Synopsis: Woman finds love with man-fish
The Shape of Water is my choice for best movie title of the year; it is very poetic. And like all good poetry it is beautiful and no one knows what it means. The Shape of Water is also my choice for best woman and man-fish love story of all time.
Director and screenwriter Guillermo del Toro reports that as a child he was intrigued by the 1954 film, Creature from the Black Lagoon. In the movie, the homely creature is brutish and the beautiful woman he’s crushing on is very shriekful whenever he appears. Del Toro’s movie, accompanied by Alexandre Desplat’s magical score, crafts his story as a fairy tale. Leagues more enlightened than its inspiration, the film’s creature is an intelligent and sexy merman. The woman, Elisa, is no one-dimensional hottie, but a complex and open-minded person.
We meet the couple at a government facility, Baltimore circa 1962, where Elisa is a cleaning woman. She’s hobbled in society because she is mute. But she does have two friends: her artist neighbor, Giles (Richard Jenkins) and her colleague, Zelda (Octavia Spencer). The former is isolated because of his homosexuality and the latter is marginalized because she’s black.
The creature is played by Doug Jones — excellent here, as he was in del Toro’s masterpiece, Pan’s Labyrinth. (He was the really skinny monster who had eyeballs on the palms of his hands.) It seems that the poor amphibian was kidnapped from the Amazon River where people are said to “worship him like a god.” But in Baltimore, he’s shackled in a tank and readied for experimentation.
The enterprise is presided over by “Richard Strickland” who is portrayed by Michael Shannon, so you know that this means bad news for the gilled humanoid. Filmmakers should just dispense with naming Michael Shannon’s characters and just refer to him thusly “…and starring Michael Shannon as the Psycho.”
The Psycho bullies everyone, including Elisa, and tortures the creature. Our finned hero is sharp of tooth and claw and looks very strong and athletic with washboard abs. So even though he is chained, one day he gets the better of his tormentor and rips off one of Psycho’s fingers. Good!
Once in a while Psycho has to take a break from his bloody Inquisitorial work to do actual office work. At these times Elisa slips into the lab with her mop. Curious and soft-hearted, she befriends the river beast. She shares her boiled egg lunches with him and they begin to communicate. She starts playing records for him too and he gracefully swim-dances to the music. Before long, they are falling in love.
She is a lusty woman and he is a handsome man-fish; they’ve both been lonely for too long. I don’t want to give anything away, but they do have an opportunity to consummate their revolutionary love when Elisa floods a room. I got the impression that having sex in, say, a bathtub wouldn’t allow him to fully unleash his watery passions. I was happy for them, but I shuddered to think of the possible zoonotic transfer of diseases between the two. Like gill rot or swamp syphilis. What if she gave him a yeast infection? It could kill him for all we know!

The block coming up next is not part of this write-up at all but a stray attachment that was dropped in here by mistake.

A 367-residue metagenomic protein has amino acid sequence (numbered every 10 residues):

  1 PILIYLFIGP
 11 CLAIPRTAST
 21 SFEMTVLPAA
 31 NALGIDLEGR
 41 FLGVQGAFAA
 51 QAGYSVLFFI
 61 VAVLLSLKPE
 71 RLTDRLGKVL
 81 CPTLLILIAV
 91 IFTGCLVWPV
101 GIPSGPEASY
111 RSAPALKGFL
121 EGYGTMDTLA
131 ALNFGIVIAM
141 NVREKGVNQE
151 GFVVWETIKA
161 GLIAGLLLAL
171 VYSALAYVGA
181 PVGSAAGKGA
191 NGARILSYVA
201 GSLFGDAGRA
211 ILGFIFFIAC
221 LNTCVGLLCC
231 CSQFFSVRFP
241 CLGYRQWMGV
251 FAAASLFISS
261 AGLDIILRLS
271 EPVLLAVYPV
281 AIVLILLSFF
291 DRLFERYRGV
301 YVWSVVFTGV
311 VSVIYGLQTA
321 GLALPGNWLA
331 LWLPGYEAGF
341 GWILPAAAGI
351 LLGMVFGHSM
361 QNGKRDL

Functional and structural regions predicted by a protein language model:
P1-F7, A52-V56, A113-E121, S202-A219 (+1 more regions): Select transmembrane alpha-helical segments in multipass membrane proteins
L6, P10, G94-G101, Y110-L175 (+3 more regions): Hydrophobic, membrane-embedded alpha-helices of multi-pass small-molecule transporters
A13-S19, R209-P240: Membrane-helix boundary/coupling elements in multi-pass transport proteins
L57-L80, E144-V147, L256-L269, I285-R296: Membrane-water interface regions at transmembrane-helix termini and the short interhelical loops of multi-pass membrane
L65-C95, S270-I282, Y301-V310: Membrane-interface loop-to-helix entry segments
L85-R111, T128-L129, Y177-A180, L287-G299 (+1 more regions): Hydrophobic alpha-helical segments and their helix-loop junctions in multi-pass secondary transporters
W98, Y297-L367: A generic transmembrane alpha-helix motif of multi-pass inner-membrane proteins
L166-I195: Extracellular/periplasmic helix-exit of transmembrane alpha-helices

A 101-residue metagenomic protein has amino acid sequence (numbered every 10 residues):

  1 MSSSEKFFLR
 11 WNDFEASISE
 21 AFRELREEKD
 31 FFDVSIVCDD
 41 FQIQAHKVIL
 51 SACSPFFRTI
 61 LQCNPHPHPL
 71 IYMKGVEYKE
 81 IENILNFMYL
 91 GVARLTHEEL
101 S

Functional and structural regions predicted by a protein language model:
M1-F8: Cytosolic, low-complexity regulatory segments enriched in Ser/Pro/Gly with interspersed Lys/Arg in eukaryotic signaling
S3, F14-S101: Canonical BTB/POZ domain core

Oh, yes, I should probably mention that there is a subplot about the Soviets trying to abduct the creature. Something about the Space Race. But outer space is the last place a fishy amphibian would be equipped to live! Also the Psycho is shown at home having gross sex with his wife. But what he really likes to do is beat Elisa’s piscine boyfriend. She has to get him out of there! She implores her friends Zelda and Giles to help with her escape plan. Elisa wants to catch and release him off the shores of Baltimore.
What follows is suspenseful, romantic and waterlogged. Can they escape Psycho? Can the creature survive a swim from Baltimore to the Amazon? After all, it’s a looong way. I would tell Elisa to pilot a boat beside him. That way, he could clamber into the boat for shared boiled egg lunches and then they could dive overboard for vigorous lovemaking. But they didn’t ask me. You’ll just have to see what Guillermo del Toro decided for our lovebirds.
Cut to the Chase: Imaginative and thought-provoking. Could’ve used more scenes of the lovers’ budding relationship and fewer scenes of their monstrous nemesis chewing the scenery
Comedy Gold: Octavia Spencer’s Zelda, with her running commentary to Elisa about her no-good husband